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From Peter Rossbach ...@objektpark.de>
Subject Re: Challenges for Java hosting
Date Fri, 07 Apr 2006 06:03:21 GMT
Hey,

Java/JSP and Tomcat for german hoster is a very bad story.  For two  
year we
start a tomcat 5.0 based spezial tomcat distibution for hosting. The  
Centaurus Platform
has show that effectiv hosting is possible. Problem is to find hoster  
that use that package.
Look at http://centaurus.sourceforge.net/ and see that we have create  
a very cool tomcat bundle.

Centaurus features:

Used a patched tomcat 5.0.27
full graphical and console installer package for LINUX/Windows
	You can have multiple installation profiles
Very nice html admin/manager console for one instance
Loading new Security Policy on demand without downtime
	every webapp can register there own policy part (admin can control  
this integration with rules)
Integrate new host from templates without downtime
Native Iintegration at os services with Java Service Wrapper
Plugin concept for people to extends tomcat core functionality
use of Mx4J Http adaptor with authorisation for remote control.

At cvs head exist a not final tomcat 5.5 version.

Regards
Peter
- Documentation only exist in german language.



Am 06.04.2006 um 23:48 schrieb Leon Rosenberg:

> On 4/6/06, Preston L. Bannister <preston@bannister.us> wrote:
>> Define "lightweight". :)
>
> only the basics you need for a webapp. no admin/manager, no
> clustering, no gadgets.
> To explain it:
> Besides large portals with own server farms and millions of hits, I
> often have small customers which get a dynamical website with some cms
> etc. The problem I had and still have, is that typical hosting
> providers (at least in germany) don't offer any support for java
> webapps, best you can get is support for jsps only which sucks. This
> is ugly, since the customer pays money for the webapp and asks me
> afterwards, why should he rent a complete server to host it. Therefore
> I started to rent servers myself, and re-rent it to the customer. The
> customer gets the complete package, mail, backup, ftp/ssh access and
> the webapp. To ensure this, each server has an apache running with two
> jsp container instances on it, one for production, one for testing
> versions. The customer pays less than he would pay for "professional"
> hosting, and I can refinance the server with 3-4 customers. However,
> having all test-webapps in one server, and needing to restart it from
> time to time isn't really cool. I'd prefer to give each customer two
> instances, which consumes low resources, maybe even multiple tomcat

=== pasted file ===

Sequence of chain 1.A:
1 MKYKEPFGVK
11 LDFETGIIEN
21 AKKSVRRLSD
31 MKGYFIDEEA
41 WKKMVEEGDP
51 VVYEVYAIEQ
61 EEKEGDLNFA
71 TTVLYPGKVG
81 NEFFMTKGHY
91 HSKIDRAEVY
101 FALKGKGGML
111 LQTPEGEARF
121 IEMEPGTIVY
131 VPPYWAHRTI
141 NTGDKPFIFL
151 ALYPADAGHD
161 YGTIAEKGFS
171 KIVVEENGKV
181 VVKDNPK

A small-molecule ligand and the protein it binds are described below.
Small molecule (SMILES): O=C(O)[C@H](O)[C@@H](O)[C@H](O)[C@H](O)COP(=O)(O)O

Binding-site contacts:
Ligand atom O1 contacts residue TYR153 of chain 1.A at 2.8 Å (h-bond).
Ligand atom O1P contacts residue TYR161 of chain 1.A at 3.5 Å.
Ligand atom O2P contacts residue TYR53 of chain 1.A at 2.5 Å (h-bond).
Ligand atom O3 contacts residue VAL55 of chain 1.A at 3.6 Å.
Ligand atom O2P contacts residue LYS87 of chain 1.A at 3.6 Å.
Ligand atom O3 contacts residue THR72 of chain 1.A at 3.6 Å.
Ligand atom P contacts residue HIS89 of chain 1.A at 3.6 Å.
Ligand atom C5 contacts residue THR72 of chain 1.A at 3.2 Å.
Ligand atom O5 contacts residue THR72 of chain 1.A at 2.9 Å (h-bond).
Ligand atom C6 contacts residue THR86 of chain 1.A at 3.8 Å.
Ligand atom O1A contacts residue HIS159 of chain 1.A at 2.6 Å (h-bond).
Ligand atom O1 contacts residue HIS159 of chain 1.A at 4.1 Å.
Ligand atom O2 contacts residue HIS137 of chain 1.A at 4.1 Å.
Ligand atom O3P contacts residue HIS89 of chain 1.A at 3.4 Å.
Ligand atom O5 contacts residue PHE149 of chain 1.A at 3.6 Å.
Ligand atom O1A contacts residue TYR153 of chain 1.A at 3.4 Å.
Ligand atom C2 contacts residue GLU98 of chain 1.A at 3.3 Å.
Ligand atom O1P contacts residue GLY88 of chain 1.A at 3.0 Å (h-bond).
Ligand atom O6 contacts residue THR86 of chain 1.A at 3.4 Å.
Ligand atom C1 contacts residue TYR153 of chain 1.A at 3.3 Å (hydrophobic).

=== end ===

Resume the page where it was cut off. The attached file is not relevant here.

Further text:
> instances in one jvm (is that possible?), and keep them independent
> from each other. Therefore lightweight. And therefore pre-configured
> :-)
>
> regards
> Leon
>
>>
>> If we are talking about a small number of users, with high average
>> utilization, this might be a good solution.  In fact this is  
>> similar in
>> resource usage to the virtual hosting (i.e. Xen) solutions.
>>
>> For more typical usage, the number of users is large, and the average
>> utilization is low.  In this case one (very rarely used) JVM per  
>> user is
>> somewhat expensive.
>>
>> Note you could reduce the expense with the same approach of using  
>> a fork()
>> of a single image, expecting copy-on-write to radically reduce the  
>> real
>> memory use (virtual memory use would be larger).
>>
>> Depends on what target you are trying to hit.  The hosting world  
>> (by numbers
>> of users) is dominated by very low usage sites.  Is this a goal for
>> Java/Tomcat hosting?  If you can beat PHP in CGI mode *both* in  
>> performance
>> and in resource usage, then you have a pretty compelling  
>> solution.  If you
>> are fatter or slower - this is going to disinterest a lot of hosting
>> providers.
>>
>> Note that this notion is pretty much a non-starter if Linux does  
>> not do
>> copy-on-write with fork().  This was a big deal back in the late  
>> 1980's (big
>> Lisp apps forking "vi").  Don't know if this made it's way into  
>> Linux.  I'm
>> pretty sure copy-on-write in fork() was in SunOS, but I don't know  
>> about
>> Solaris.
>>
>>
>> On 4/6/06, Leon Rosenberg <rosenberg.leon@googlemail.com> wrote:
>>>
>>> isn't it easier to give each user a pre-configured lightweight  
>>> but own
>>> tomcat?
>>>
>>> leon
>>>
>>> On 4/6/06, Preston L. Bannister <preston@bannister.us> wrote:
>>>> Well, that is one definition of "real applications".   There are  
>>>> other
>>>> definitions.  :)
>>>>
>>>>
>>>> On 4/6/06, Tino Schwarze <tino.schwarze@tisc.de> wrote:
>>>>>
>>>>> On Thu, Apr 06, 2006 at 09:15:17AM -0700, Preston L. Bannister  
>>>>> wrote:
>>>>>
>>>>>> You have to consider how (or if) to allow for long-running
>>> background
>>>>>> threads.  Successive requests for the same user will not use  
>>>>>> the JVM
>>>>>> (whether this counts as an advantage or disadvantage is
>>> debatable).  The
>>>>> JVM
>>>>>> isn't going to be optimizing code.
>>>>>
>>>>> The point of using an application server (instead of e.g. PHP)  
>>>>> is that
>>>>> it maintains state on the server. You lose this by using fork 
>>>>> (). So
>>> it's
>>>>> not going to work at all for real applications since your  
>>>>> application
>>>>> "returns" to it's previous state after every request.
>>>>>
>>>>> Bye, Tino.
>>>>>
>>>>>
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>>>>>
>>>>>
>>>>
>>>>
>>>
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>>>
>>
>>
>
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